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Prof. D. R. Wilton Notes 19 Waveguiding Structures Waveguiding Structures ECE 3317 [Chapter 5]

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Waveguiding Structures A waveguiding structure is one that carries a signal (or power) from one point to another. There are three common types: Transmission lines Fiber-optic guides Waveguides

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Transmission lines Lossless: Has two conductors running parallel Can propagate a signal at any frequency (in theory) Becomes lossy at high frequency Can handle low or moderate amounts of power Does not have signal distortion, unless there is loss May or may not be immune to interference Does not have E z or H z components of the fields (TEM z ) Properties (always real: = 0 )

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Fiber-Optic Guide Properties Has a single dielectric rod Can propagate a signal only at high frequencies Can be made very low loss Has minimal signal distortion Very immune to interference Not suitable for high power Has both E z and H z components of the fields

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Fiber-Optic Guide (cont.) Two types of fiber-optic guides: 1) Single-mode fiber 2) Multi-mode fiber Carries a single mode, as with the mode on a waveguide. Requires the fiber diameter to be small relative to a wavelength. Has a fiber diameter that is large relative to a wavelength. It operates on the principle of total internal reflection (critical angle effect).

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Multi-Mode Fiber http://en.wikipedia.org/wiki/Optical_fiber Higher index core region

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Waveguide Has a single hollow metal pipe Can propagate a signal only at high frequency: > c The width must be at least one-half of a wavelength Has signal distortion, even in the lossless case Immune to interference Can handle large amounts of power Has low loss (compared with a transmission line) Has either E z or H z component of the fields (TM z or TE z ) Properties http://en.wikipedia.org/wiki/Waveguide_(electromagnetism)

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Waveguides (cont.) Cutoff frequency property (derived later) (wavenumber of material inside waveguide) (wavenumber of material at cutoff frequency c ) (propagation) (evanescent decay) In a waveguide: We can write

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Field Expressions of a Guided Wave All six field components of a wave guided along the z -axis can be expressed in terms of the two fundamental field components E z and H z. Assumption: (This is the definition of a guided wave. Note for such fields, ) A proof of the “statement” above is given next. Statement: "Guided-wave theorem"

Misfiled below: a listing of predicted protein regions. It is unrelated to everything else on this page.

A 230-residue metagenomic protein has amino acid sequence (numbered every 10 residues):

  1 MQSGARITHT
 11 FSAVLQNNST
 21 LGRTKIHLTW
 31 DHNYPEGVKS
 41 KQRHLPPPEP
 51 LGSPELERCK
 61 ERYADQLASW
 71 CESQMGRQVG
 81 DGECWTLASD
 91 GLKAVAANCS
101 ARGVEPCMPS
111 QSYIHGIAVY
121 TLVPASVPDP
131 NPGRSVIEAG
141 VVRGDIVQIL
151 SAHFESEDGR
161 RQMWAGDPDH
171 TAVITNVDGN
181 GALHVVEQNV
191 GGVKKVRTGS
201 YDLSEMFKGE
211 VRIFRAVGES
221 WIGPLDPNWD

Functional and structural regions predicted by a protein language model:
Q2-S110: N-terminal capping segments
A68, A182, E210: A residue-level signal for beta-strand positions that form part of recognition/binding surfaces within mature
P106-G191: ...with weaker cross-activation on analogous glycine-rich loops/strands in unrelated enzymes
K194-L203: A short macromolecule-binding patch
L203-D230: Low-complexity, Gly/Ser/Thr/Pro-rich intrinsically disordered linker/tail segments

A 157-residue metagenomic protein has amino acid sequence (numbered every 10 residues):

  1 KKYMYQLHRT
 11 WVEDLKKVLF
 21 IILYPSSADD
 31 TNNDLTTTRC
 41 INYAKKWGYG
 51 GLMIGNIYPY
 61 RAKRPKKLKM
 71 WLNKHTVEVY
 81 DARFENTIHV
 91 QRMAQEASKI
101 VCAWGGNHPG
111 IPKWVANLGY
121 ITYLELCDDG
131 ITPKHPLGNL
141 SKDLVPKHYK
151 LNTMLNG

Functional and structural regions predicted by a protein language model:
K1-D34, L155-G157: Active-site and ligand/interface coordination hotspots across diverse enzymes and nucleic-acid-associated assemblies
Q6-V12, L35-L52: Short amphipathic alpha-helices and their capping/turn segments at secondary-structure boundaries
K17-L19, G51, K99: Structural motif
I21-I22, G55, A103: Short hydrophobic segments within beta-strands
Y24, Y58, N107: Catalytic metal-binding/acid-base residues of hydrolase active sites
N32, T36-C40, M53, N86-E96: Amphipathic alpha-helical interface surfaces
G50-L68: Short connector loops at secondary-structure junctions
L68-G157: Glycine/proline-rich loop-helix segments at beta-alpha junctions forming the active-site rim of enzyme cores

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Field Expressions (cont.) Proof (illustrated for E y ) or Now solve for H x :

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Field Expressions (cont.) Substituting this into the equation for E y yields the result Next, multiply by

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Field Expressions (cont.) Solving for E y, we have: This gives us The other three components E x, H x, H y may be found similarly.

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Field Expressions (cont.) Summary of Fields

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Field Expressions (cont.) TM z Fields TE z Fields

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TEM z Wave To avoid having a completely zero field, Assume a TEM z wave: TEM z Hence,

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TEM z Wave (cont.) Examples of TEM z waves: In each case the fields do not have a z component! A wave in a transmission line A plane wave E H coax x y z E H S plane wave

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TEM z Wave (cont.) Wave Impedance Property of TEM z Mode Faraday's Law: Take the x component of both sides: The field varies as Hence, Therefore, we have

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TEM z Wave (cont.) Now take the y component of both sides: Hence, Therefore, we have Hence,

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TEM z Wave (cont.) These two equations may be written as a single vector equation: The electric and magnetic fields of a TEM z wave are perpendicular to one another, and their amplitudes are related by . Summary: The electric and magnetic fields of a TEM z wave are transverse to z, and their transverse variation as the same as electro- and magneto-static fields, rsp.

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TEM z Wave (cont.) Examples coax x y z E H S plane wave microstrip The fields look like a plane wave in the central region. x y d z

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Waveguide In a waveguide, the fields cannot be TEM z. Proof: (property of flux line) Assume a TEM z field (Faraday's law in integral form) y x waveguide E PEC boundary A B C contradiction!

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Waveguide (cont.) In a waveguide, there are two types of fields: TM z : H z = 0, E z 0 TE z : E z = 0, H z 0

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